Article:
Abstract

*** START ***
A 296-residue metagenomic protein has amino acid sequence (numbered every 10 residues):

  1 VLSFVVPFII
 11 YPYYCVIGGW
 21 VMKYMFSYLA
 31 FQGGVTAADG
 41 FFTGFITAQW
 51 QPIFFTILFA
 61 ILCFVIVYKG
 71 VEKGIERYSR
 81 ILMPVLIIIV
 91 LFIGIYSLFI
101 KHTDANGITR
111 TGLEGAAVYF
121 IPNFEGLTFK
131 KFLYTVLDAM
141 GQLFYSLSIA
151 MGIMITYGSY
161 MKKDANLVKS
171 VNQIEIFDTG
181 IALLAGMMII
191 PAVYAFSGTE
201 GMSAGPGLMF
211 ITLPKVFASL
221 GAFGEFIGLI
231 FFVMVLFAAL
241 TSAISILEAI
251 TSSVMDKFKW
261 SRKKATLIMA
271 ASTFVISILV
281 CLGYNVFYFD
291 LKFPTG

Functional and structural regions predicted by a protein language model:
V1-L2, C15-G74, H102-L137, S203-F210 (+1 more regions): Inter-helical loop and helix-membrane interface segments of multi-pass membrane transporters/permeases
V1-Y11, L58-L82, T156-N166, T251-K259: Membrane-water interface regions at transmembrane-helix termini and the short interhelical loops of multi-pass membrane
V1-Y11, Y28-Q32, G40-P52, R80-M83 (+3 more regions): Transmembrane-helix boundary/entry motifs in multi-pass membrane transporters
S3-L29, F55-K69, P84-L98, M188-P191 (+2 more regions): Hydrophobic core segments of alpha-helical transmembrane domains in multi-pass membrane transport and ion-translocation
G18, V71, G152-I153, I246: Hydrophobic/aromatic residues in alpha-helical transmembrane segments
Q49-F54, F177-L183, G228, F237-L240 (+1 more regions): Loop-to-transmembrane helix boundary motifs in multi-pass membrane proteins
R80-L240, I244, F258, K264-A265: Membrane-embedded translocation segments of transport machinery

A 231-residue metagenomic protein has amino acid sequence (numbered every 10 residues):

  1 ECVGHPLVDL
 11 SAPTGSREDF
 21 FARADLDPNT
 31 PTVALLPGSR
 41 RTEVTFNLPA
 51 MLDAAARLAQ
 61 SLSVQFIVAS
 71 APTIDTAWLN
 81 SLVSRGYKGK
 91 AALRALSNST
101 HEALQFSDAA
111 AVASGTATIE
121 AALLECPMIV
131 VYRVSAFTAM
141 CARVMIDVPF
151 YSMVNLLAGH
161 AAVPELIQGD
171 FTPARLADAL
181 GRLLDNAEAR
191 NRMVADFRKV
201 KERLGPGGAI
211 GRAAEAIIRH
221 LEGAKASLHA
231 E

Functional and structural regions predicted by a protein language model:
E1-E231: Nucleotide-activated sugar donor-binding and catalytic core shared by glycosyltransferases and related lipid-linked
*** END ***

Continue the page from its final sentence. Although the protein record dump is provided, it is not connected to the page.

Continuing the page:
PurposeThis study aims to conduct an experimental study and finite element model (FEM) to investigate the flexural behavior of heat-damaged beams strengthened/repaired by hybrid fiber-reinforced polymers (HFRP).Design/methodology/approachTwo groups of beams of (150 × 250 × 1,200) mm were cast, strengthened and repaired using different configurations of HFRP and tested under four-point loadings. The first group was kept at room temperature, while the second group was exposed to a temperature of 400°C.FindingsIt was found that using multiple layers of carbon fiber-reinforced polymer (CFRP) and glass fiber-reinforced polymer (GFRP) enhanced the strength more than a single layer. Also, the order of two layers of FRP showed no effect on flexural behavior of beams. Using a three-layer scheme (attaching the GFRP first and followed by two layers of CFRP) exhibited increase in ultimate load more than the scheme attached by CFRP first. Furthermore, the scheme HGC (heated beam repaired with glass and carbon, in sequence) allowed to achieve residual flexural capacity of specimen exposed to 400°C. Typical flexural failure was observed in control and heat-damaged beams, whereas the strengthened/repaired beams failed by cover separation and FRP debonding, however, specimen repaired with two layers of GFRP failed by FRP rupture. The FEM results showed good agreement with experimental results.Originality/valueFew researchers have studied the effects of HFRP on strengthening and repair of heated, damaged reinforced concrete (RC) beams. This paper investigates, both experimentally and analytically, the performance of externally strengthened and repaired RC beams, in flexure, with different FRP configurations of CFRP and GFRP.

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